Unstructured and semi-structured data does not fit well in this model
Another challenge revolves around the inability for the data warehouses to handle the processing requirements that are omnipresent in assessing sets of big data. Timeliness, frequency, velocity and volume are imperative in the management of emergencies.
Big Data Analytics Uses and Challenges
To be truly effective, big data analysis must include internal data and open source data; however, often the required information is not under the purview of the agency. In addition, streaming analytics applications are becoming common in big data environments. The emergence of cloud technology makes it possible to collect, organize and analyze massive amounts of data under reliable architecture that meets law enforcement agencies’ big data analytics needs.
As big data analytics tools and processes mature, organizations face additional challenges. But, they can benefit from their own experiences, innovations by other users and analysts, and technology improvements. Big data environments are becoming a friendlier place for analytics because of upgraded platforms and a better understanding of data analysis tools.
Before starting the analytical modeling process for big data analytics applications, public safety agencies must have analysts who truly understand what is expected of them and who can thoroughly understand and determine what data must be considered to produce accurate findings.
I’ve often been quoted as saying that “It’s a reverse engineering process: First you define what your goal is and then revert back to the data source you need for the big data process.”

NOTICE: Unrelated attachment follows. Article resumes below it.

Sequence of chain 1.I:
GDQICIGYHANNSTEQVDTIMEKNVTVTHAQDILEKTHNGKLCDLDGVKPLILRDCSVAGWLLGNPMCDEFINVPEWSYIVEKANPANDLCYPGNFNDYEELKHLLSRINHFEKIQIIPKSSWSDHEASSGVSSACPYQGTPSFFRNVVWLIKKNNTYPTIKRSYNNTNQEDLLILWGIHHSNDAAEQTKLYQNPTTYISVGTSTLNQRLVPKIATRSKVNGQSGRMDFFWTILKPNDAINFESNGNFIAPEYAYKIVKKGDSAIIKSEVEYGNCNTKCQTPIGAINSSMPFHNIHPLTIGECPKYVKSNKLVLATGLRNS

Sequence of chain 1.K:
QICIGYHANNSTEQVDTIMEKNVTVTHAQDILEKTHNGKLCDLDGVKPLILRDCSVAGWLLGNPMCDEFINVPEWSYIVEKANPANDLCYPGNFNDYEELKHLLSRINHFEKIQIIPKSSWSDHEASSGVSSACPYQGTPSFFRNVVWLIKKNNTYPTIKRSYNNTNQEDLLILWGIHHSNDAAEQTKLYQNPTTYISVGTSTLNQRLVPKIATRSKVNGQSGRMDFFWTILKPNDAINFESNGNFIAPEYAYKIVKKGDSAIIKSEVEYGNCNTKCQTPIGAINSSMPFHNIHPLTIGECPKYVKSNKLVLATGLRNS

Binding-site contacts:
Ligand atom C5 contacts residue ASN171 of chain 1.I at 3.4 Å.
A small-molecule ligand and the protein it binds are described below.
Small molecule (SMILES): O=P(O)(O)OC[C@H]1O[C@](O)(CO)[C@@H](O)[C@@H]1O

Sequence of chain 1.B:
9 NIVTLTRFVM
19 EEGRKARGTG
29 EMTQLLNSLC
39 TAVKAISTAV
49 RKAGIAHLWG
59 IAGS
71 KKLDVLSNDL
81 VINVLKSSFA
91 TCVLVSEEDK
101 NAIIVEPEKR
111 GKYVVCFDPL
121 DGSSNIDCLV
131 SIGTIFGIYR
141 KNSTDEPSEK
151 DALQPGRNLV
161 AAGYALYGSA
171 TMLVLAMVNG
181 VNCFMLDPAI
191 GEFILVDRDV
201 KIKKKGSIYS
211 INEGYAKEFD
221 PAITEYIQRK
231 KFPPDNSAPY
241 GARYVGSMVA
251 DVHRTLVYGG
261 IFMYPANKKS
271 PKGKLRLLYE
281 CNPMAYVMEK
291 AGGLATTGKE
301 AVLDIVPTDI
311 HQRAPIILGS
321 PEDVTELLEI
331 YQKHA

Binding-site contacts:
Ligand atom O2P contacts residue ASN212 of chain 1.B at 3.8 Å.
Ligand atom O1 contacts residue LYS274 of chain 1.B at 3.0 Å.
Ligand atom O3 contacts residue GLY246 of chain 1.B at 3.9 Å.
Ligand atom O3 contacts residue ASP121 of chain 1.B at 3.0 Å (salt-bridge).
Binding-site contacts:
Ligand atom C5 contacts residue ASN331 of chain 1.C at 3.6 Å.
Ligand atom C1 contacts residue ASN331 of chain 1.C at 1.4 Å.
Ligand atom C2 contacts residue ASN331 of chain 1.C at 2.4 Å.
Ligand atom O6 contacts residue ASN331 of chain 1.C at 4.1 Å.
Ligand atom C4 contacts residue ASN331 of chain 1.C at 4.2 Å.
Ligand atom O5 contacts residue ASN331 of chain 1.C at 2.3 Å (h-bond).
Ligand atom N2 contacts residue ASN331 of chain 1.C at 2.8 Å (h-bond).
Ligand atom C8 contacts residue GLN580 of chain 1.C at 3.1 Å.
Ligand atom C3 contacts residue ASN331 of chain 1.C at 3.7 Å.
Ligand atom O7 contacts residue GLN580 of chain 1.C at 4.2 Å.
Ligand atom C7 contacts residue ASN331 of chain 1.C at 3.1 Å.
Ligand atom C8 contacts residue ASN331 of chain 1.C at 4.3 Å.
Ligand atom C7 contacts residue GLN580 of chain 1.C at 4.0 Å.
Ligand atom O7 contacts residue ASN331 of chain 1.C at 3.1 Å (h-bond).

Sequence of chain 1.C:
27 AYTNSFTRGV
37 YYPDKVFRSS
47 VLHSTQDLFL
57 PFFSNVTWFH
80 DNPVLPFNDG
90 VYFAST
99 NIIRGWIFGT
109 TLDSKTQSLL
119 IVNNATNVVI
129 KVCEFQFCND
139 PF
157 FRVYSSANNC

One basic question is how much data should public safety agencies incorporate into predictive models. Big data analysis techniques have been getting lots of attention for what they can reveal about customers, market trends, marketing programs, equipment performance and other business elements. For many IT decision makers, big data analytics tools and technologies are now a top priority.
The Big Data Journey
You need to ask yourself the following question. Are you able to define and identify the risks you are trying to mitigate though your big data investment?
Big data for public safety is risk-based public safety. Your first task is to make sure that risk identification is a factor in your big data strategy. Based on that risk, it will be a lot easier to identify which big data technology you need for the public safety threats you are facing.
Do you need a predictive strategy to identify potential crime locations and suspects? Do you need a video cloud to monitor high risk areas and individuals? Do you need a data mining system to identify investigative avenues or crime trends?
Every country, every city is facing public safety issues. You need to focus on your highest risks. Once you have decided what needs to be addressed, the real work can begin.